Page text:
Steve Boultbee got a taste of Penticton politics after lobbying for improved fire protection in his Spiller Road neighbourhood, where a neighbouring home was destroyed by fire in 2012.
The water supply and fire hydrants in the area are years away from being improved, but Boultbee said is grateful for small victories.
“They have acknowledged that it needs to be done and it will be done in time,” said the 57-year-old Boultbee father of three, who owns Boultbee Vegetation Management. He remains an advocate of installing more hydrants in rural areas, saying it would be less expensive to o it now rather than waiting for more intensive development.
“I think it is cheaper than waiting for the disaster,” he said.
Fire services, Boultbee said, form an important part of his platform. One of the first things he would like to accomplish on council is to restore the two firefighter positions cut in the 2014 city budget.
A long-time member of Penticton’s Agricultural Advisory Committee, Boultbee said he has strong ties to that sector of the economy.
“As a young man, I wanted to grow apples. But I couldn’t make the numbers work,” said Boultbee, explaining that desire evolved into his weed control business.
“There is no shortage of weeds. It is what I call a renewable resource,” joked Boultbee. But his experience running his own company, he continued, will translate well into being a city councillor.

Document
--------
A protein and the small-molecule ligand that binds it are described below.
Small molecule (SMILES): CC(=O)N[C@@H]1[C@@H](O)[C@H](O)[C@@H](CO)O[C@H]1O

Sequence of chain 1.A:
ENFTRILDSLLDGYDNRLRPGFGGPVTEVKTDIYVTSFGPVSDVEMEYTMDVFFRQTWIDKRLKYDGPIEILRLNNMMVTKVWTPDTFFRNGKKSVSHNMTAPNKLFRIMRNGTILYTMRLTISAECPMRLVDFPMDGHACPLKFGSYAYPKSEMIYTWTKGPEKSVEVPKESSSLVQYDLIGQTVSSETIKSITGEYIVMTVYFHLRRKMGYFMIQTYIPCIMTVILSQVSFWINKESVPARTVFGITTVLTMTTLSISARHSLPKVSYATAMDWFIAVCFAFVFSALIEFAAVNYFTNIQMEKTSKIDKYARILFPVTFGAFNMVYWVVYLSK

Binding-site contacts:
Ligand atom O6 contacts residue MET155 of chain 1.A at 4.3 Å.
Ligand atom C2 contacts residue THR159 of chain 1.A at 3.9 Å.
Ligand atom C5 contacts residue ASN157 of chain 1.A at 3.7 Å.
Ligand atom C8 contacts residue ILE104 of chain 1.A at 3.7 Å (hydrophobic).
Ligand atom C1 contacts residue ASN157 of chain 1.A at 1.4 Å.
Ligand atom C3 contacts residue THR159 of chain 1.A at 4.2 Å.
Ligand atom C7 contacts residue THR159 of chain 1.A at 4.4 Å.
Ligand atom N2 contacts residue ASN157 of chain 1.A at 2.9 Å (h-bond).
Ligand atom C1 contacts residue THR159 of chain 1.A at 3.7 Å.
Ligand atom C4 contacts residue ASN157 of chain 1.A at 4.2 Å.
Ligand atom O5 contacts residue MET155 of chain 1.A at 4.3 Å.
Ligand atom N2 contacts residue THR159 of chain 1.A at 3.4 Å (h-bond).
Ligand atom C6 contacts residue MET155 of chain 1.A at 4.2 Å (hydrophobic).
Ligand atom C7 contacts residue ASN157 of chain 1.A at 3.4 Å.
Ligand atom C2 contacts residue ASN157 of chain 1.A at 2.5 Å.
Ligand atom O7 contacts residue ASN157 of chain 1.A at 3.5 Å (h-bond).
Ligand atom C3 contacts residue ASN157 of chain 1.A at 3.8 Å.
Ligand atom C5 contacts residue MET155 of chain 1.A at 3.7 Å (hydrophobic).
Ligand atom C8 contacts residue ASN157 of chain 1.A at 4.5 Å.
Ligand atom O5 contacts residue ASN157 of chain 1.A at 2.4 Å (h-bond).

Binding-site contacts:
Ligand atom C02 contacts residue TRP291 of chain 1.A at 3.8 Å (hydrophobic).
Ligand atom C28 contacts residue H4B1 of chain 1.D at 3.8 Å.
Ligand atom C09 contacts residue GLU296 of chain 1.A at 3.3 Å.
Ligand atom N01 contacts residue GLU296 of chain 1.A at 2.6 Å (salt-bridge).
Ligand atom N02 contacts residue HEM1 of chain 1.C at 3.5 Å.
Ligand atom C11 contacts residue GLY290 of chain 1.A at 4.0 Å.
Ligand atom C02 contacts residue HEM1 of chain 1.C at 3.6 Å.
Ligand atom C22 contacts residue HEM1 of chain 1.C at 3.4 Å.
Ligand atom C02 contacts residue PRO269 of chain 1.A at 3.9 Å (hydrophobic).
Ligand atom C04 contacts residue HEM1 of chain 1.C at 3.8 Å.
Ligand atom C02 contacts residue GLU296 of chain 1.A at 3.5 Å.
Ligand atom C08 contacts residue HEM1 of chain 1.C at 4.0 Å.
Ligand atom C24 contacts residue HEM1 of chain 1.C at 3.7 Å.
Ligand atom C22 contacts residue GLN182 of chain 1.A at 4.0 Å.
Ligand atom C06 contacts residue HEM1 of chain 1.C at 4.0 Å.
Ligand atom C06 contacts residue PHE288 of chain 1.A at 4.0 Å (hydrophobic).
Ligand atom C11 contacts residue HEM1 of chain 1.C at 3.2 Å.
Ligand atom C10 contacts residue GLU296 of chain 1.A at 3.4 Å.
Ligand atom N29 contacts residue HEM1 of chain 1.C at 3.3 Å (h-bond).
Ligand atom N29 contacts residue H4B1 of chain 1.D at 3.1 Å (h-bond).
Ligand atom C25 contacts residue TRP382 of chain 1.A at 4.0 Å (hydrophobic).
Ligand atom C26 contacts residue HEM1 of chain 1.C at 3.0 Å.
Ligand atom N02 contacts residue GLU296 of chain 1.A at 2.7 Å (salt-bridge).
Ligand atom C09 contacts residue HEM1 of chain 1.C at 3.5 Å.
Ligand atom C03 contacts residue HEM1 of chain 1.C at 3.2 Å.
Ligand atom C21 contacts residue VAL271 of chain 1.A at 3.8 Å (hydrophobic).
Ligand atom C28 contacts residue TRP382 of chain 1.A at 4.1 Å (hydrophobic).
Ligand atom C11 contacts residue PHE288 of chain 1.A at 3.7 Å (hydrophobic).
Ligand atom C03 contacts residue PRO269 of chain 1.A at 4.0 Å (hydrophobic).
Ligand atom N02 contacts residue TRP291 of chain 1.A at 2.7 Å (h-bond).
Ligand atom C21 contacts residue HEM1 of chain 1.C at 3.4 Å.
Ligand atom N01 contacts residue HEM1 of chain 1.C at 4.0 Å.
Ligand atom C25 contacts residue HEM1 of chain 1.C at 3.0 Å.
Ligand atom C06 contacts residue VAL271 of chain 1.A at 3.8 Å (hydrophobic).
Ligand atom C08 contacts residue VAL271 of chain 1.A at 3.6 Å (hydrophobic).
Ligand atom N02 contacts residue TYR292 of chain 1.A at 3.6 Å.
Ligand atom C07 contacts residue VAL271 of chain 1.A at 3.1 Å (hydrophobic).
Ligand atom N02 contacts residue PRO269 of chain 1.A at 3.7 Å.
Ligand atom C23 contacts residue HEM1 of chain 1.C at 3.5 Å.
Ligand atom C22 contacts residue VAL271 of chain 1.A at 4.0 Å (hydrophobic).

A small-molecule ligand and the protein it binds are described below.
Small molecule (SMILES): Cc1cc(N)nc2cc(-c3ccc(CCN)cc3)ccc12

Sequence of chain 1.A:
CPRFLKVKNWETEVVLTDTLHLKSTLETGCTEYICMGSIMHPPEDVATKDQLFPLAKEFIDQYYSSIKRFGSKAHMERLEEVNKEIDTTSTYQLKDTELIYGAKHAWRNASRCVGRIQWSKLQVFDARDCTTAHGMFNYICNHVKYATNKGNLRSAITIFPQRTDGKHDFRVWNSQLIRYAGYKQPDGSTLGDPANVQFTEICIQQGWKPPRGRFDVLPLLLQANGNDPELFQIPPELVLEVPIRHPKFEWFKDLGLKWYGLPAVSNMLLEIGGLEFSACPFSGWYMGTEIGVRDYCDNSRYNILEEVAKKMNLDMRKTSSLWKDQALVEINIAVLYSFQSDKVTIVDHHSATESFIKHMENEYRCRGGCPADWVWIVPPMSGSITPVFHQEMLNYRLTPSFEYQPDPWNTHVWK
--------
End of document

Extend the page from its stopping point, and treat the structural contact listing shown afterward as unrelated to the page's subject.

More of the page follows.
“I have been self-employed since I was in my mid-20s,” he said. “When you are head cook and bottle washer, you do a lot of things.”
One of the most important, defining things about me is that my family has been in Penticton for four generations. I feel it is my civic duty to give back to the community by representing Pentictonites at the city council level. I am a small business owner, a father, and a proud member of this community,
I see myself as an advocate for protecting and nurturing this town’s economic, structural, and social well being.
I have three main areas in my platform: safety and infrastructure development through hiring more firefighters, adding more fire hydrants and purchasing rescue boats that aren’t currently condemned; economic development through education in the field of health care; forward-looking vision for Penticton through anticipating the issues the prison will bring, and better choices for festivals so we can be an inclusive and cultural town without having taxpayers foot the bill.